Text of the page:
Response: KATU Story on UO’s Athletic Priorities

Screen Shot 2014-09-08 at 5.44.21 PM
UO-CESV Protest at the University of Oregon, Spring 2014

KATU’s recent report on sexual assault at the University of Oregon confirms our suspicions that administrators prioritized the needs of the basketball team over the safety of its students.

We are grateful to journalists in Oregon and nationally who are helping us shine a light on sexual violence on college campuses. Like KATU, members of UO-CESV have been struggling to get data about sexual assault at the University of Oregon. We remain concerned about inconsistencies in how reporting of sexual assaults are handled and our university administration’s continuing refusal to make public records concerning sexual assault on our campus.

With a new interim president and interim provost, we have the opportunity to move forward as a community – truthfully and transparently – in an effort to help us understand how and where our community has failed the young women who go to school here. We urge alumna of UO, faculty members, students, staff, and members of the broader Eugene community to join us in urging the leaders of our university to confront this problem directly and provide answers to a community that is increasingly appalled by the sexual violence that continues to take place on our campus and an administrative response that puts the economic interests of UO athletics above the safety and education of young women.

We are grateful to journalists in Oregon and nationally who are helping us shine a light on sexual violence on college campuses. In response to KATU’s recent report [add link], we remain concerned about inconsistencies in how reporting of sexual assaults are handled and our university administration’s continuing refusal to make public records concerning sexual assault on our campus. Moreover, addressing sexual violence on our campus should not mean hiring high-priced and ethically dubious firms like Brett Sokolov’s National Center for Higher Education Risk Management Group. Our university’s focus on risk management may be good for NCHERM’s business, but a risk management approach has not translated into effective prevention efforts or adequate funding for those.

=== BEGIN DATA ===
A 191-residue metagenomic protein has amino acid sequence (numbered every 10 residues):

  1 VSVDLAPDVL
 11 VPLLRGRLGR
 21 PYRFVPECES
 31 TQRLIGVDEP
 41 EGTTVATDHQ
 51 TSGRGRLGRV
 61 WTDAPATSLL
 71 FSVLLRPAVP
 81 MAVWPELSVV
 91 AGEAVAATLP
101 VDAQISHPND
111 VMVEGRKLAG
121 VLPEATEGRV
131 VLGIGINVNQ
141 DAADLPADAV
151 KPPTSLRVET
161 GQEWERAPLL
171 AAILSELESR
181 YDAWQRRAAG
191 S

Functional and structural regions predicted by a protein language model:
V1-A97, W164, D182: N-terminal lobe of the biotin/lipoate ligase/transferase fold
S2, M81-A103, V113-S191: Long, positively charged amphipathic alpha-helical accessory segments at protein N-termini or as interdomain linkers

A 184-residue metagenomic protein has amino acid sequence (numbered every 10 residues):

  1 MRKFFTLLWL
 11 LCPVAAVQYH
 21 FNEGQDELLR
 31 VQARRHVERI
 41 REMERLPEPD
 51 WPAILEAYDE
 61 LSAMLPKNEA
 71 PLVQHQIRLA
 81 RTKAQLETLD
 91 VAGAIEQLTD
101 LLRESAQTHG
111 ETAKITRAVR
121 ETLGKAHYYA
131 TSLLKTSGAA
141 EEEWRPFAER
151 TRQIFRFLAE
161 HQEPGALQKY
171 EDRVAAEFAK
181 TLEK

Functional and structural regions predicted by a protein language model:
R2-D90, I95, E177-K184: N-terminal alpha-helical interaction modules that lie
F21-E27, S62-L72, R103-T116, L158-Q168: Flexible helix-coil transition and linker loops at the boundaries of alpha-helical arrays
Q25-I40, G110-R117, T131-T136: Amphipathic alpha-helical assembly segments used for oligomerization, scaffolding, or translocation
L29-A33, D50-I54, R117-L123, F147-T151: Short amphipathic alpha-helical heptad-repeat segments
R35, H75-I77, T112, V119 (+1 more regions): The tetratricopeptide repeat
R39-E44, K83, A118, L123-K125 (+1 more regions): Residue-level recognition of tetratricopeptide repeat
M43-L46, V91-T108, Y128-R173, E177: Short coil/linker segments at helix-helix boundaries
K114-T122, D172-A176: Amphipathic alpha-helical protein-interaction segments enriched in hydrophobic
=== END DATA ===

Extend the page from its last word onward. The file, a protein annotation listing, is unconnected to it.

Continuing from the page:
With a new interim president and interim provost, we have the opportunity to move forward as a community – truthfully and transparently – in an effort to help us understand how and where our community has failed the young women who go to school here. We urge alumna of UO, faculty members, students, staff, and members of the broader Eugene community to join us in urging the leaders of our university to confront this problem directly and provide answers to a community that is increasingly appalled by the sexual violence that continues to take place on our campus.

Advertisements

Leave a Reply

Fill in your details below or click an icon to log in:

WordPress.com Logo

You are commenting using your WordPress.com account. Log Out / Change )

Twitter picture

You are commenting using your Twitter account. Log Out / Change )

Facebook photo

You are commenting using your Facebook account. Log Out / Change )

Google+ photo

You are commenting using your Google+ account. Log Out / Change )

Connecting to %s